Racism as Defined by YWCA Mankato
Excerpt from the article…
The Young Women’s Christian Association (YWCA) of Mankato, Minnesota, defines racism as the combination of prejudice and power to exert an outcome upon another based on that person’s racial identity. Currently, in the United States, power rests within the white community.
How does YWCA define “power”?
In defining racism, power refers to an encompassing societal understanding of power. The financial and corporate industries are run by a white majority. The major media outlets in the country are led by a white majority. This is societal power and why only the white community can be racist. Certainly, there are specific instances in which people of color have “power” but these situations are temporal, situational, and not overarching.
Can a person of color be racist?
No. This is not to say that bias, stereotypes, and prejudices do not exist within communities of color.
Certainly, they do; both internally and externally. Communities of color rely on bias, stereotypes, and prejudices both amongst their own members and between their own community and other communities of color or the white community. They can be discriminatory in nature and even exhibit bigotry (hatred of another group because of racial differences). However, it is not racism because there is a lack of widely recognized power.
There are different forms of Racism
Racism is more than saying racist things. Racism can exhibit itself in many forms including: individual, institutional, structural, and systemic racism.
The beliefs, attitudes, and actions of individuals that support or perpetuate racism. This is what we often think of first when we think about racism. Individual racism can occur at both an unconscious and conscious level.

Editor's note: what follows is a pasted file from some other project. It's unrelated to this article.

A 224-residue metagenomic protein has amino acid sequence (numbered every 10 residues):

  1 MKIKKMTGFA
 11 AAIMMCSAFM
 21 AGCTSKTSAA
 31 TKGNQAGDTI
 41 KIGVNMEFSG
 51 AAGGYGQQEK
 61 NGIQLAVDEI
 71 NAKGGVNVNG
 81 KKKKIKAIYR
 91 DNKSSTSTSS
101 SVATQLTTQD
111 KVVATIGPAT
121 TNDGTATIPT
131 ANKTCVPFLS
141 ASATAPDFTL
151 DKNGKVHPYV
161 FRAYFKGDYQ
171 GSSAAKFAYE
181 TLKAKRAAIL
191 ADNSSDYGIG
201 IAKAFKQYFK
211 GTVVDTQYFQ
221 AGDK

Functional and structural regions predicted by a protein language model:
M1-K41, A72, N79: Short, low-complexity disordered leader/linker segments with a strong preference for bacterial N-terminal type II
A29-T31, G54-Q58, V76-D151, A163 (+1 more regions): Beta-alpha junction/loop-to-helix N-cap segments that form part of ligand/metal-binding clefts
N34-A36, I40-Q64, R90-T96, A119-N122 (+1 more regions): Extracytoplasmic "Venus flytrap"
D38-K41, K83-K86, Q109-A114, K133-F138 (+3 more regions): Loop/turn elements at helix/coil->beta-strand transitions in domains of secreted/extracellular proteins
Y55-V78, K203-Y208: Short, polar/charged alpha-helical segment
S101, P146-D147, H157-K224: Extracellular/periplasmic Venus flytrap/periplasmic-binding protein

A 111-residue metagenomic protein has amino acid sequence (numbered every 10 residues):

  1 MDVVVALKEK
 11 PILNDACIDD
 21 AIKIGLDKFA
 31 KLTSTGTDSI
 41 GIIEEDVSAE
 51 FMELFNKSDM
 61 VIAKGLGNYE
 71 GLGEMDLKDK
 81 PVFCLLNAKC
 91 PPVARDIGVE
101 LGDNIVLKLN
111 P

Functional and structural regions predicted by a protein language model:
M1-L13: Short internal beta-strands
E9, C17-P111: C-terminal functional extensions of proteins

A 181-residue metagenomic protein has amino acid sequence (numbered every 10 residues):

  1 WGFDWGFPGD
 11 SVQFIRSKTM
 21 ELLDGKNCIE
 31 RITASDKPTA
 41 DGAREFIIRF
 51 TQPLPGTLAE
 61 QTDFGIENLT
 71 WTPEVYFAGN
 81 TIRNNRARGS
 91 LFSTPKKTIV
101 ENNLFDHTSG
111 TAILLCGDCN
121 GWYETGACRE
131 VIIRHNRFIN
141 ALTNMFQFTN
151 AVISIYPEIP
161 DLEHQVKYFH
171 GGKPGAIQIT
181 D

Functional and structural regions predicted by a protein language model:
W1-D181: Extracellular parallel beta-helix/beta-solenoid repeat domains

Individual Racism at the subconscious level. A non-Black person who locks the car doors when a Black man walks by. Seeking out an Asian colleague to assist you with a work challenge involving mathematics. (these are all stereotypes that he/she may believe)
Individual Racism at the conscious level is refusing to date Asian men because of their perceived emasculation. Refusing to date a Black woman because of an anticipated bad attitude. Not hiring a Latinx individual because of the perceived expectation that the person is lazy.
Institutional racism is done by individuals or informal social groups, governed by behavioral norms that support racist thinking within social and political institutions such as school districts, the criminal justice system, or housing.
Whether implicitly or explicitly expressed, institutional racism occurs when a certain group is targeted and discriminated against based upon race inside institutions. Institutional racism is mostly implicit in our ideas and attitudes, so it is often unnoticed by the individual expressing it.
Structural Racism in the U.S. is the normalization and legitimization of an array of dynamics – historical, cultural, institutional and interpersonal – that routinely advantage whites while producing cumulative and chronic adverse outcomes for people of color. It is a system of hierarchy and inequity, primarily characterized by white supremacy – the preferential treatment, privilege and power for white people at the expense of Black, Latinx, Asian, Pacific Islander, Indigenous/Native, Arab and other racially/ethnically oppressed people.
Systemic racism is composed of intersecting, overlapping, and codependent racist institutions, policies, practices, ideas, and behaviors that give an unjust amount of resources, rights, and power to white people while denying them to people of color. These systems of oppression are everywhere and impact every portion of American society.